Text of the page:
The Mahasamadhi of Shri Ramakrishna threw all into deep gloom. To recover from this shock the Holy Mother went to Vrindaban with Yogin, Kali, Latu, Golap-Ma, Lakshmi nevi, and Nikunja nevi (wife of "M"). At the end of a year the Holy Mother returned to Calcutta. After staying there for a fortnight, Yogin, who now became Swami Yogananda, escorted the Holy Mother to Kamarpukur, from where he went out for Tapasya. When in the middle of 1888, the Holy Mother came to live in Nilambar Babu's garden-house at Belur, Swami Yogananda also returned to attend on her. His service to the Holy Mother was wonderful. In looking after the comfort of the Holy Mother, he threw all personal considerations to the wind, for, did he not see the living presence of the Master in her? Then to serve her with all devotion and care, he thought, was his best religion. Whenever the Holy Mother left her village home for other places, Swami Yogananda used to be on attendance almost invariably. Thus, in November 1888, he was with her at Puri, where along with Swami Brahmananda and others, they stayed till the beginning of the next year. It is definitely known that he was with her at Ghushuri, near Belur, in 1890; at Nilambar Babu's house at Belur in 1893; at Kailwar in 1894; at a rented house at Sarkarbari Lane, Calcutta, in 1896; and at another rented house at Bosepara Lane, Calcutta, in 1897. Most of the intermediate periods in the early years he spent in Tapasya at various places till his health compelled him to give up the practice and stay permanently in Calcutta. It is not possible to give a full account of his days of spiritual practice; for not much has been preserved. Some time in 1891, he went to Varanasi where he lived in a solitary garden-house absorbed in spiritual practices. It is said that during this period, he would grudge the time he spent even for taking meals. He would beg some day some pieces of bread for his food, and for the following three or four days these pieces, soaked in water, would constitute his only meal. During this time there was a great riot in Varanasi, but he commanded such respect in the vicinity that rioters of both sides would not even disturb him. But the hardship which he was undergoing was too much for his constitution, which broke down completely. He never regained his normal health. From Varanasi he returned to the Math at Baranagore. He was still ailing. But his bright, smiling face belied his illness. Who could imagine that he was ill when he would be seen engaged whole-heartedly in fun and merry-making with his beloved brother-disciples ! When the Holy Mother came to Calcutta, Swami Yogananda again became her attendant. He spent about a year in devoted service to the Holy Mother. After that he stayed chiefly at the house of Balaram Bose in Calcutta. He was now a permanently sick person - a victim of intestinal ailments. But he was the source of much attraction. So great was his amiability, that whoever would come into contact with him would be charmed with him. One would at once feel at home with him. Some young men who got the opportunity of mixing with him at this time afterwards joined the Ramakrishna Order and became monks.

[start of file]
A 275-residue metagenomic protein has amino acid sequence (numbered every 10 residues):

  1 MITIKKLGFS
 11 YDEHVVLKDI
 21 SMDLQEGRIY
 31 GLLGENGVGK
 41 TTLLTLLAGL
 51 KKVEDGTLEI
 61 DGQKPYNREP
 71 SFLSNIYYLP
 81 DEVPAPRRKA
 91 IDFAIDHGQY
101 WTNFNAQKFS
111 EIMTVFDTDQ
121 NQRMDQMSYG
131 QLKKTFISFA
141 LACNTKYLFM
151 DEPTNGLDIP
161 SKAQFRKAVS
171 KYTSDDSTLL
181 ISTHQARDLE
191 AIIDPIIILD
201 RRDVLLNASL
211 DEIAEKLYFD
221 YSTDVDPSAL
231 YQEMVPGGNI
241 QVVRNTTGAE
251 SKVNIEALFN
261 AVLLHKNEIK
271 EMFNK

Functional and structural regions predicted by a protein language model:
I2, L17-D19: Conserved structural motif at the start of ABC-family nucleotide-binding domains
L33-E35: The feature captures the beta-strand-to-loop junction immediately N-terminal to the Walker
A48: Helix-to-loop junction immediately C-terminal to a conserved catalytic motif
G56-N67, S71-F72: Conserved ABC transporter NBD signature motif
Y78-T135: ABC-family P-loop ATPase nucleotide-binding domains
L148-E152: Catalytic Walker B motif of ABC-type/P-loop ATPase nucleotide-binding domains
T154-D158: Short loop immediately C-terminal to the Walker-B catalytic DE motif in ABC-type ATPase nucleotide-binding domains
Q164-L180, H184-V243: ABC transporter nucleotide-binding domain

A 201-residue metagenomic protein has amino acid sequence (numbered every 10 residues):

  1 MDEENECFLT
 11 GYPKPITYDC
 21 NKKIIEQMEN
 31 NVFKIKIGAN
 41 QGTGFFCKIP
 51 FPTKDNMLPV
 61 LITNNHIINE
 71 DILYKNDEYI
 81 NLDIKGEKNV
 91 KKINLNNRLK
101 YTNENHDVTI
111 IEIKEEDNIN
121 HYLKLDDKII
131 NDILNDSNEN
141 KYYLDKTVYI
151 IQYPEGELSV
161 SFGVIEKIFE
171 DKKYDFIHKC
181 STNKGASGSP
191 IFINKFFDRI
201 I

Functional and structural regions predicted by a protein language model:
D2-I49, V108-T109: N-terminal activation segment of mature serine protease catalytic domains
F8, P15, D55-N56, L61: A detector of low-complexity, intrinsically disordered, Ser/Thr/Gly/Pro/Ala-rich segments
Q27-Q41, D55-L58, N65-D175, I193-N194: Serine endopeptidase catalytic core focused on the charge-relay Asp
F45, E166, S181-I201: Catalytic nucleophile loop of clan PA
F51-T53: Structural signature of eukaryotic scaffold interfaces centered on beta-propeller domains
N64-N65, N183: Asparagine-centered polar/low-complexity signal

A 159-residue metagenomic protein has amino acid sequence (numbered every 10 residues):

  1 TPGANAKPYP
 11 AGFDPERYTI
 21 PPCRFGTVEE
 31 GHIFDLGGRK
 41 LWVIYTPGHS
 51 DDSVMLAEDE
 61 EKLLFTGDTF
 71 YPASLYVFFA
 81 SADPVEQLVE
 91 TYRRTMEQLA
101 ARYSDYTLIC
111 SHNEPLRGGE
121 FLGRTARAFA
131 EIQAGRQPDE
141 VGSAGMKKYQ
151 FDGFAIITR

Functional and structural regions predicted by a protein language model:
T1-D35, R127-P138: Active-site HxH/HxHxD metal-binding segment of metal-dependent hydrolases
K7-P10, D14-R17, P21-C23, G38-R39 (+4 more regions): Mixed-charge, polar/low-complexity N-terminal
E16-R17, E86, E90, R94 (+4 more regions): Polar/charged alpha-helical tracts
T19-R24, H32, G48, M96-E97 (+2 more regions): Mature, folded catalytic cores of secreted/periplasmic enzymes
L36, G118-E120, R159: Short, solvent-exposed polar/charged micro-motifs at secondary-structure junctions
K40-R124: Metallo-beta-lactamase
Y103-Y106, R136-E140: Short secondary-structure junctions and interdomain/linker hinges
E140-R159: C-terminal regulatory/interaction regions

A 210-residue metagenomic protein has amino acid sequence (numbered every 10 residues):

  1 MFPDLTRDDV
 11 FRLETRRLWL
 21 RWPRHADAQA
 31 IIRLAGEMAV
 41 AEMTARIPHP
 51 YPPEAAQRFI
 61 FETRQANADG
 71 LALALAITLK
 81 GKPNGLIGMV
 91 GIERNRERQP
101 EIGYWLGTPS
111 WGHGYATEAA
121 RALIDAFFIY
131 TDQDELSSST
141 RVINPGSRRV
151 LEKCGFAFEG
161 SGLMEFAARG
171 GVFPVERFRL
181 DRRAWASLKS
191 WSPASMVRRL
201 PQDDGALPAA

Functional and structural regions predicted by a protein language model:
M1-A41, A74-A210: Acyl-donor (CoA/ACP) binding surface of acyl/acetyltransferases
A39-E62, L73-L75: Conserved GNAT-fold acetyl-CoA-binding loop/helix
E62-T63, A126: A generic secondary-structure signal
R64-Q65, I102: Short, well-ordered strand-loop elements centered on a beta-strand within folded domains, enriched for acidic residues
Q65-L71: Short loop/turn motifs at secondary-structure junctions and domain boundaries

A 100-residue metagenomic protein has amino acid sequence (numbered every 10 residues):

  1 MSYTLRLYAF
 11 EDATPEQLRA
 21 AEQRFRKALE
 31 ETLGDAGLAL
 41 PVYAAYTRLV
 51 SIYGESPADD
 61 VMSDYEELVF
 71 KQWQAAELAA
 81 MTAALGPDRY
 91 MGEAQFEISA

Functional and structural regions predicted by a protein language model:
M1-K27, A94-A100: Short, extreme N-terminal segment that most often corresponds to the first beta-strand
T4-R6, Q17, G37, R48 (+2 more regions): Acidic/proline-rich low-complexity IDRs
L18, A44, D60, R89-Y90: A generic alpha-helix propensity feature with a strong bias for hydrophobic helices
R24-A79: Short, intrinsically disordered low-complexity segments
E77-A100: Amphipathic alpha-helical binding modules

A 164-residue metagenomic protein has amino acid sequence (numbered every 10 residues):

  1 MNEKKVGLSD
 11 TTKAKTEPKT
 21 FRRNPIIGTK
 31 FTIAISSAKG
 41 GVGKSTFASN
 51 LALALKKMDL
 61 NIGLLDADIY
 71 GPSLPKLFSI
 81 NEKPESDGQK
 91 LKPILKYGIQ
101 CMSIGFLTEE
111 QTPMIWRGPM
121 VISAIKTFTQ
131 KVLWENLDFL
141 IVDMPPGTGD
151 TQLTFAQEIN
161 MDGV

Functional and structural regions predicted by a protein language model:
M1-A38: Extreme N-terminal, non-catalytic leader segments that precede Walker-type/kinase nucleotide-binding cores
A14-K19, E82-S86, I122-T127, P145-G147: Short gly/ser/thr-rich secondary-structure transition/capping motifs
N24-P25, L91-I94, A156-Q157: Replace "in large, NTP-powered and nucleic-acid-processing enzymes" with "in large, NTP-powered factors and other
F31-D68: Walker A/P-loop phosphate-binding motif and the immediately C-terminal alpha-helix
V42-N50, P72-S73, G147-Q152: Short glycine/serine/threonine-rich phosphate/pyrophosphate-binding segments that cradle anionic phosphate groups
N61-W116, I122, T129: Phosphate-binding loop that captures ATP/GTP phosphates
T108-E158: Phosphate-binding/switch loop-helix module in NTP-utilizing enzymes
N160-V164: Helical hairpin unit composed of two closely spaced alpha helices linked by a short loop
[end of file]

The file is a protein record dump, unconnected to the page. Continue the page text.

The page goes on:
From 1895 to 1897, Swami Yogananda organised public celebrations of the birthday anniversary of Shri Ramakrishna on a large scale at Dakshineswar. And in 1898, he organised a similar celebration at Belur. The success of these celebrations, against tremendous odds, was due to the great influence Swami Yogananda had over men - specially of the younger generation. The organising ability of Swami Yogananda was evidenced also, when a grand reception was given to Swami Vivekananda in 1897, on his return from America. Swami Yogananda was the moving spirit behind it. When Swami Vivekananda, after his return from the West, told his brother-disciples about his proposal to start an organisation, Swami Yogananda was the person to raise a protest. His contention was that Shri Ramakrishna wanted all to devote their time and energy exclusively to spiritual practices, but that Swamiji, deviating from the Master's teachings, was starting an organisation on his own initiative. This provoked the great Swami too much and made him unconsciously reveal a part of his inner life. Swamiji feelingly said that he (meaning himself) was too insignificant to improve upon the teachings of that spiritual giant - Shri Ramakrishna. If Shri Ramakrishna wanted, he could create hundreds of Vivekanandas from a handful of dust, but that he had made Swamiji simply a tool for carrying out his mission, and Swami Vivekananda had no will but that of the Master. Such astounding faith had the effect of winning over Swami Yogananda immediately. When the Ramakrishna Mission was actually started, Swami Yogananda became its Vice-President.


Swami Yogananda's health was becoming worse every day, and his suffering soon came to an end. On March 28, 1899, he passed away. He was the first among the monastic disciples of the Master to enter Mahasamadhi.